plus it's just so dang much fun!!

me012247
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Post by me012247 »

I agree, I had lots of fun :)
[FONT="Franklin Gothic Medium"]It is Snowing Down South[/FONT] :ninjajig: :cheer:

earth_man
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Post by earth_man »

MtnBiker wrote:then you know the world is still run using 360 architecture. Sure there are some big non-360 setups, but just about everything that matters has some creaky old big iron at the end of the chain. plenty of web-this and java-that can make it look very pretty but nothing, at all, can compare to the big stuff for reliability and cost-effectiveness.

plus it's just so dang much fun!!
We've moved beyond S360 and even S370. Z/OS is the current name for the operating system. Many new instructions have been added since the old days. The current crop of processors have a very small footprint and are air cooled CMOS machines. Assembler have moved beyond the 8 character name and can use upper and lower case names as well as underscores.

The processors are now 64 bit as well so practically speaking, you can keep your whole file or database in memory for ultra fast processing.

http://www-03.ibm.com/systems/z/hardware/ click on Z/990

If anyone remembers VM, well now there's Z/VM and a special processor to run Linux. Load your fave distribution and have 50,000 Linux images running.

Software AG is still around but I'm suprised CA hasn't bought them like so many other companies.
Regards

Warren 2, aka Earth Man, near Manassas Va.

If women are from Venus and men are from Mars, I'm from the Earth.

kingfish
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Post by kingfish »

Paper tape eh? Up until about 8 years ago, I had an old Telex TTY-33 (with tape punch and mechanical reader) in my basement. I learned to type on it. Later, It was used to talk to a single board micro my dad had brought home from work. For nostalgic reasons I still have in my wallet a little 7-bit ASCII table I laminated with the paper tape bit legend on the back. As for punch cards, I bet my dad still has the ones for runs he did on an IBM 650 back in the early 50's for his Master's thesis. My very first college level computer science class teacher made us do our assignments using punch cards. We'd code the stuff in Pascal, type the them up using the old IBM 029 keypunch, then submit them as batch requests only wait a half hour to find out what syntax we blew.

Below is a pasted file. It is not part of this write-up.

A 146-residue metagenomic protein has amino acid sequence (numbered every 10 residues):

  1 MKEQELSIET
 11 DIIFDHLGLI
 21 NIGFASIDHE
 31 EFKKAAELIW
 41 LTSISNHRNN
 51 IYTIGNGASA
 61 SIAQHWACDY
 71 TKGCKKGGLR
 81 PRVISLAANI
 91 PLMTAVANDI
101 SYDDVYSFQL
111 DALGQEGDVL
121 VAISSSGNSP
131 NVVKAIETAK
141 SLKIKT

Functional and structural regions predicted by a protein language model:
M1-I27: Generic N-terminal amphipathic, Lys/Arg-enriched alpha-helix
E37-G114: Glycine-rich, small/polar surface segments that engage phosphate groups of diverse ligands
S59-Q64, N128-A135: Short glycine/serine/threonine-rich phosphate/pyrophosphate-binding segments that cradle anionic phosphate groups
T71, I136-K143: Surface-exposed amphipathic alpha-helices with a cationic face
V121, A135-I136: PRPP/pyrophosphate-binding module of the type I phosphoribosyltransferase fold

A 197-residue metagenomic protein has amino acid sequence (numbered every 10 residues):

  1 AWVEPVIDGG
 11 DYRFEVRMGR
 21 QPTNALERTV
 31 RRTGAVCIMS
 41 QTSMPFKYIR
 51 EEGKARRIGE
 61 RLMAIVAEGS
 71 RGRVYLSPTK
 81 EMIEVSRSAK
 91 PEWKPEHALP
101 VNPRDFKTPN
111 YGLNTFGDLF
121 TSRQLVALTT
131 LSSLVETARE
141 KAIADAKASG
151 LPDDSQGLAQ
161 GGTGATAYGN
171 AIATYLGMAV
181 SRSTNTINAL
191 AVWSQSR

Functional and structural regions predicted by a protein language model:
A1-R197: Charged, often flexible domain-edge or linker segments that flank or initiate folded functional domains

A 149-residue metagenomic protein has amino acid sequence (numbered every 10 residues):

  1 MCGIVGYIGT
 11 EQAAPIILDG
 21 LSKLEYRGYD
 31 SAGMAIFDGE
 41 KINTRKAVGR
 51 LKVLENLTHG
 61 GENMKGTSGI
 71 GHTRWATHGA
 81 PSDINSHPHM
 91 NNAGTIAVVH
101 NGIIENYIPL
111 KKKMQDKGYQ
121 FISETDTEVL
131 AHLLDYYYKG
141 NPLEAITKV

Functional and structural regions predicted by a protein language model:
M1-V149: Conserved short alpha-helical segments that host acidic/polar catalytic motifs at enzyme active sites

Those were the days....Nowadays it's C on Microchip's PIC microcontrollers driving god-knows-what.

TTFN
John.

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Post by Kilted Musician »

skirttron wrote:Punch cards? I can beat that! Back when I was at college we had to put our stuff on coding sheets from where it was entered and batch compiled by butthead clerks. My Fortran code came back with syntax errors because the clerk had put full stops (periods) at the end of each line without being asked.
The high school I attended was the first school in town to have access to a computer. It was a paper tape, teletype terminal hooked to a computer [accoustic modem] in another state. That's where I learned BASIC! Then when I got to college, I had to take Introduction to Computers. It was an IBM 1130 running Fortran. The only input device was a card reader and the only output device was a line printer. I would say we've come a long way! :D
--Rick
Don't be afraid of being different, be afraid of being the same as everyone else...

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Post by DanR »

An 026 keypunch machine down in the cellar of the building that housed the Comp Sci for me. Handed my source deck to the ill-tempered operator lady who drank prune juice for the taste. You would have thought I'd handed her an open jar of Ebola virus from the look she always gave me. I always carried a wide felt tip marker to score that V on the top edge of the cards in case I dropped the box. Had a fellow student draw perfectly parallel lines on the top of his box of COBOL source cards. I asked him what the point was. His blank expression for a few moments was priceless.
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iain
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Post by iain »

cobol, watfiv and fortran! and losing two days for an error in logic sure helped you develop a rigorous way of thinking..
The only thing man cannot endure is meaninglessness.